I woke on a Saturday morning with no plans but just this Television Personalities song going round in my head, it pushed me into the studio.4 or 5 hours later I had made the basis of this recording, though I had to wait for windows of opportunity within our confinement to work with the band to bring it to a conclusion. I have loved the TVPs since buying the Bill Grundy e.p. with its photocopied sleeve on one of my regular after school bus trips to the Virgin record shop in a basement on King Street, Nottingham. Some years later, in 1984, I was living around the corner on the 17th floor of Victoria Centre flats, they swayed in the wind. I was working a few days at a local record shop and The Painted Word was released. It became at the soundtrack to that semi-slum, those times. I was 19. To be young in the early 1980’s there was much to be angry about, battles to be fought – Thatcher, racial and gender injustice – and (one of the motivations for this song) nuclear disarmament. Although we may not have thought those battles were ever won, we believed we had helped push things in a different direction, that changes were made. In the spring of 2020 we were shown painfully that these battles are ongoing.” ‘Hope you enjoy

“Man Alone” was always a journey but I wasn’t expecting it to be such a long one. We made a 6 minute version but it felt like it pulled off and stopped half way to its destination. This was the beginning of a long journey in itself, to find the route needed to complete itself – Probably the biggest challenge a song or piece of music has given us. It was delicate and slippery right up to the final mix – which lasted a week! The song has a strange connection for me to the drum machine, bass guitar and voice combination of ‘Indignant Desert Birds’ – mine and Neils first band when I was 17.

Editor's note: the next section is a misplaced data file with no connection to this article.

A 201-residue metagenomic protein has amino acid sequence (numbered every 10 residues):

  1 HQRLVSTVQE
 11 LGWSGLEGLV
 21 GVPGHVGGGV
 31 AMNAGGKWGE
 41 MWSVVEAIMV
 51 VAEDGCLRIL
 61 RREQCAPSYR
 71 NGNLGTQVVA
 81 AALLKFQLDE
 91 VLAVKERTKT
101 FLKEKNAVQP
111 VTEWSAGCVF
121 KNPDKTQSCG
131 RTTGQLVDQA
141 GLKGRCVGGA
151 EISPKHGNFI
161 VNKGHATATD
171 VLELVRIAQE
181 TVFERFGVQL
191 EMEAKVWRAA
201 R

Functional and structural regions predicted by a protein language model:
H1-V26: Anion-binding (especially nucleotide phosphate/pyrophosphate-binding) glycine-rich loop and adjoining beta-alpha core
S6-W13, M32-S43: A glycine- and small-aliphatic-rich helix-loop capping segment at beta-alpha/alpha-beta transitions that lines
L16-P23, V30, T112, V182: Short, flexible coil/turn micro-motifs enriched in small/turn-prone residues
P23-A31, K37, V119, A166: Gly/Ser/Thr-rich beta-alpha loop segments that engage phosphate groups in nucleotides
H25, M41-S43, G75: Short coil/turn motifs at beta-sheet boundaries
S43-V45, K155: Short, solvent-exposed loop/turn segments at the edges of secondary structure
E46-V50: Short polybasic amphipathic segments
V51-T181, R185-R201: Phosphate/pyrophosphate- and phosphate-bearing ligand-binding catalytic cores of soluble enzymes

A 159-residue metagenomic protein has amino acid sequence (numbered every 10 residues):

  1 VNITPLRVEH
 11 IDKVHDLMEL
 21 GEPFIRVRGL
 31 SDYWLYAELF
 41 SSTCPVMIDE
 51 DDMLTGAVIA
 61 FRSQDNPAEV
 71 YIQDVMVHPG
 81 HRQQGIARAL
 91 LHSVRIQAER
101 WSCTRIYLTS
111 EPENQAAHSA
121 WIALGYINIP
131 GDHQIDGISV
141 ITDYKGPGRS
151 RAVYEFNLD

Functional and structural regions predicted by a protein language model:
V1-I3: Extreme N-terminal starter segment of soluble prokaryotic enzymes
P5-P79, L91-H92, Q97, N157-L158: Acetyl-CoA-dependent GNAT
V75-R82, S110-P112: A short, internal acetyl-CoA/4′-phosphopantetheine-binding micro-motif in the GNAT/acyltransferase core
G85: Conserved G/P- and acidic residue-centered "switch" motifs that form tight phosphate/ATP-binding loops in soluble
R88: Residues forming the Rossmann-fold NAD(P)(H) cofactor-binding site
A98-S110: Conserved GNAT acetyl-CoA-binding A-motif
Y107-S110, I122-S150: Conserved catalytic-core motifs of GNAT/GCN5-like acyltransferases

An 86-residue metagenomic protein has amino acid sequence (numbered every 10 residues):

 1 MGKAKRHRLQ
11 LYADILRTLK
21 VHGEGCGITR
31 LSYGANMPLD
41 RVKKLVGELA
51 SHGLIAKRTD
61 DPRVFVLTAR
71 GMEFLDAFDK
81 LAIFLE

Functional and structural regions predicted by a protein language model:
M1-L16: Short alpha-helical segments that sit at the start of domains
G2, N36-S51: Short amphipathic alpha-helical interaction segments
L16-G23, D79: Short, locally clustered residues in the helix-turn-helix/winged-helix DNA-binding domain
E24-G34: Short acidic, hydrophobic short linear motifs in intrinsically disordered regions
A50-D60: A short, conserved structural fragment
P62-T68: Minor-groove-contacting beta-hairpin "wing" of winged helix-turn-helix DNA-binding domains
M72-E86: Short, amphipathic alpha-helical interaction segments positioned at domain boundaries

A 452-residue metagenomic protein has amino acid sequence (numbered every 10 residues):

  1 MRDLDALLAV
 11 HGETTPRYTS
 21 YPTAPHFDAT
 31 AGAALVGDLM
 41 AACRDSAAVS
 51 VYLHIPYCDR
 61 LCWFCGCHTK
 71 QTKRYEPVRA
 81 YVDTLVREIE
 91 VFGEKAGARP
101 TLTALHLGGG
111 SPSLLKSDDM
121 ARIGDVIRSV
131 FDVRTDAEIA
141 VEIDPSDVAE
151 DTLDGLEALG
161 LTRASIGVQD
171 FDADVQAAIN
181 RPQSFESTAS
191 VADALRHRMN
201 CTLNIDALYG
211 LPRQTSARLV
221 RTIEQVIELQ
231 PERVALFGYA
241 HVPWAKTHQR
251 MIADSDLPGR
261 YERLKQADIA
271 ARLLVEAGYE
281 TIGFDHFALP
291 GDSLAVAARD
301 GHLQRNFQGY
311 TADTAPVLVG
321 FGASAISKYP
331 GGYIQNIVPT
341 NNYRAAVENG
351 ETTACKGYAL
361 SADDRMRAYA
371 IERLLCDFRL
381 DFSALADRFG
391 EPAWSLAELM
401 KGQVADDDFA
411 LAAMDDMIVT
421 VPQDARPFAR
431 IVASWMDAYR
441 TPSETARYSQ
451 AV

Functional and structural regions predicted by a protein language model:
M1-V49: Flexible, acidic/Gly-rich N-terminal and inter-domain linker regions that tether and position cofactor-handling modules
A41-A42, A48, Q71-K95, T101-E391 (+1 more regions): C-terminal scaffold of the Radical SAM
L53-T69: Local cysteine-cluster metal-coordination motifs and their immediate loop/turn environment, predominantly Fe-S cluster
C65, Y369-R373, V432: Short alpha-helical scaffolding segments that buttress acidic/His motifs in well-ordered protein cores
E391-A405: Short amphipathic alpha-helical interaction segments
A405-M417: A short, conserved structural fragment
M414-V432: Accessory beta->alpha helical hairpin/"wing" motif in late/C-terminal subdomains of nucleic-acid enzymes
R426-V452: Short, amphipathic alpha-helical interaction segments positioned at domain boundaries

In the back of a London cab driving through the city at night is a very special space for me. It has a particular kind of aloneness. This fascination grew over hundreds of nights leaving the the studio exhausted at 1 am – Ladbroke Grove or St Johns wood, through the city and over the river to South East London in an almost dream state. Retracing that journey, this film became a way of touching the city and the feeling of being both a part of and apart from it.  S.A.Staples

Sometimes a band arrives out of nowhere, with a fully formed sound ready to fill a stadium. King Hannah are one of those bands. The Liverpool band led by the creative force of Hannah Merrick and Craig Whittle have arrived with ‘Tell Me Your Mind And I’ll Tell You Mine’, an EP that is both soothing in its moods and intoxicating in its rushing soundscapes, containing a sound that is both brand new and completely mature. Their neon guitar lines and intimate torchlight vocals put the everyday on a pedestal, lifted by melodic licks that swell into dense and swirling atmospheric textures.